HMCS Dundurn

A ship on the water.

HMCS Dundurn Z41 / 502.

There has been only Dundurn one vessel named in the Royal Canadian Navy.

HMCS Dundurn (Z41 / 502)

The Dun Class tanker Dundurn was built originally for the Royal Canadian Navy to fill a World War II need. Prior to building Dundurn, a barge and a dredge had been converted to tankers, but they were not sufficient to answer all demands. For this reason orders were placed for the construction of two small ships, Dundurn and Dundalk. They were small tankers but had the carrying capacity sufficient to refill escort vessels for the hazardous voyages they undertook to protect merchant ship convoys as well as to maintain supplies in the storage tanks of ports along the east coast of Canada. Dundurn was built in Walkerville, Ontario and commissioned there on 25 November 1943.

Dundurn set sail for Halifax, Nova Scotia, the same day she was commissioned, in order to escape the freeze-up in the Saint-Lawrence river. On arrival, she was berthed at the Halifax Shipyards, so that the work still outstanding could be completed. On 3 May 1944, she sailed, with a cargo of oil, in a convoy to Sydney, Nova Scotia. After she had discharged the cargo, she remained Sydney to refuel escort ships lying there. This was the first of many similar voyages along the coast from Halifax to Sydney and other ports, such as Shelburne, Digby and Liverpool in Nova Scotia, Saint John, New Brunswick and St John’s Newfoundland. Occasionally, on these missions she sailed independently, but more often, while the U-boats continued to lurk in those dark waters, in convoy. After the war, Dundurn was employed in Sydney, landing storesand fuel from the escort ships that  were pending disposal.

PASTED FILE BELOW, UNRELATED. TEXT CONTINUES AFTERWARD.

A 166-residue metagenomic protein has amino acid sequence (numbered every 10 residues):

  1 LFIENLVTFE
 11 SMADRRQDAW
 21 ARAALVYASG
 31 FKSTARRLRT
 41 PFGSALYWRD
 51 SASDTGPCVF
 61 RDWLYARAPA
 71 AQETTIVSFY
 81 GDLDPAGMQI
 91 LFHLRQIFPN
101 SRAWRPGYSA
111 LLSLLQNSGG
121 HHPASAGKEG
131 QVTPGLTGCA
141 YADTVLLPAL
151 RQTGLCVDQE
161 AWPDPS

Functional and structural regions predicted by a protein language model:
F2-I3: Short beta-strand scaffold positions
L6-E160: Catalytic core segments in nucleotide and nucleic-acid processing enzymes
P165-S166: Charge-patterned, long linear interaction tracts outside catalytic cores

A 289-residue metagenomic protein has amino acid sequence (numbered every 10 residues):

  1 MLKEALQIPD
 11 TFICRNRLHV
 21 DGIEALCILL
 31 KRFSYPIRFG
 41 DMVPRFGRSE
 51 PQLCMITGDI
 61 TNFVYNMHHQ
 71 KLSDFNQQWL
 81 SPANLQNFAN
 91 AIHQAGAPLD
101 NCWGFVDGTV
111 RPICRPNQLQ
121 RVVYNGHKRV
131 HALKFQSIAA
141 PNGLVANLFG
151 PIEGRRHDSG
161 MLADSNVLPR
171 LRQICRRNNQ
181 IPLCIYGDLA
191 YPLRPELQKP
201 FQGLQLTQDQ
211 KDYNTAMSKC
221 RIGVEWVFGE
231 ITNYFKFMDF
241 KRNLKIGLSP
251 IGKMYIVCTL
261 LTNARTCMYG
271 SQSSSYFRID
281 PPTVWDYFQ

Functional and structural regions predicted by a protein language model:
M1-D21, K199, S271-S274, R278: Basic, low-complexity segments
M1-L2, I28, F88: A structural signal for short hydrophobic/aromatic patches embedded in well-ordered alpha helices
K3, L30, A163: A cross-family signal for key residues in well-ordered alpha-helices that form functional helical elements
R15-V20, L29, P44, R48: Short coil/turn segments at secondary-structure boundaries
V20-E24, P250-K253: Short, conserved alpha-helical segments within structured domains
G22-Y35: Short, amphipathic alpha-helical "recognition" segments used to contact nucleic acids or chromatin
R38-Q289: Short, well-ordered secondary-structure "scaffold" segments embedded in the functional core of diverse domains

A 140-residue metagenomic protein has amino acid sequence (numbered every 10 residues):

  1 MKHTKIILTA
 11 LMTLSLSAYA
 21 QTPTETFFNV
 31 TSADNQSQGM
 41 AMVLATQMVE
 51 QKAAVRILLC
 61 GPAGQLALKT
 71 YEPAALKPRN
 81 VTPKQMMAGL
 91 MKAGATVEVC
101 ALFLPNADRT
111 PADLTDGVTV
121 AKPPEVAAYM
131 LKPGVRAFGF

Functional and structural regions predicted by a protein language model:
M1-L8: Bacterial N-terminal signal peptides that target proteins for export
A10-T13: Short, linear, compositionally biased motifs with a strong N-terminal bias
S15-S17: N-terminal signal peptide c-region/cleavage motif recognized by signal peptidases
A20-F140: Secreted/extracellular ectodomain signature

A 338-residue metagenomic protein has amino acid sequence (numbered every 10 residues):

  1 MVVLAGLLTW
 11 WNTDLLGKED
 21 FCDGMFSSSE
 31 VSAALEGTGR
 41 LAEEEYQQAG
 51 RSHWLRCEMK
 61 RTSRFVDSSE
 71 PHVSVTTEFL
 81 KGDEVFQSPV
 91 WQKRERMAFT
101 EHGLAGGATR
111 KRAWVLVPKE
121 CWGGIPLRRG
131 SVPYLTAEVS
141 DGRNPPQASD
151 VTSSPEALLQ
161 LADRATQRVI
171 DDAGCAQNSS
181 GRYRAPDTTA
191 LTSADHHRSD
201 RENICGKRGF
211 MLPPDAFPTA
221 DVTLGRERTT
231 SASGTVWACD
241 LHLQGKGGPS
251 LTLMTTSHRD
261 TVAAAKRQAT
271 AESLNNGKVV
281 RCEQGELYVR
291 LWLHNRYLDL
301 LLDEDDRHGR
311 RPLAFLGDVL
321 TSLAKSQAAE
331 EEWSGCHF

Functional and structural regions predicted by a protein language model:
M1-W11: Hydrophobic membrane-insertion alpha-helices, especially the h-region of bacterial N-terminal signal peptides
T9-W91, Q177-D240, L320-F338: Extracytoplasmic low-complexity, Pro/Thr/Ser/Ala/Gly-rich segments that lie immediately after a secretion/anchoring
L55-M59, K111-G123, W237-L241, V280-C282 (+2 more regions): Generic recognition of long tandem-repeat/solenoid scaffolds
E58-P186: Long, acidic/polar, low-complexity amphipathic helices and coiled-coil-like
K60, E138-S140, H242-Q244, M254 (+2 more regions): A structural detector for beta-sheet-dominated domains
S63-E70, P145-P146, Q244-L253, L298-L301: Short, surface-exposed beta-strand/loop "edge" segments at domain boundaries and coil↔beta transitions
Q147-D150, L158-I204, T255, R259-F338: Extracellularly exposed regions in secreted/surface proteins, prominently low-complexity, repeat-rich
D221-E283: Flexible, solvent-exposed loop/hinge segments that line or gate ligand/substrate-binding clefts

At war’s end the navy expressed an interest to retain  Dundurn as a naval auxiliary vessel, emphasizing their preference for her over commercial tankers. Both the Atlantic and Pacific coasts required one each for ship fuelling and coast fuel deliveries. It was decided to sail Dundurn to Esquimalt, British Columbia wile her sister-ship remained in Halifax. Manned with a naval reserve crew, augmented by a few able seamen from the merchant navy, Dundurn left on 10 November 1946 in water ballast and arrived in Esquimalt on 29 December 1946. She was paid off 2 January 1947, and subsequently served with a civilian crew as Canadian Naval Auxiliary Vessel (CNAV) and Canadian Forces Auxiliary Vessel (CFAV) Dundurn,bringing oil from Vancouver, British Columbia, to the storage tanks at the base in Esquimalt and delivering to ships in refit and to those too big to go alongside the fueling jetties. She served until 1993.

  • Displacement : 950 tons
  • Dimensions: 54.5 m x 10.1 m x 4 m
  • Speed: 11 knots
  • Crew: 30
  • Armament: (wartime) one 12-pound (5.45 kg) gun and two 20-mm guns (2 x I)
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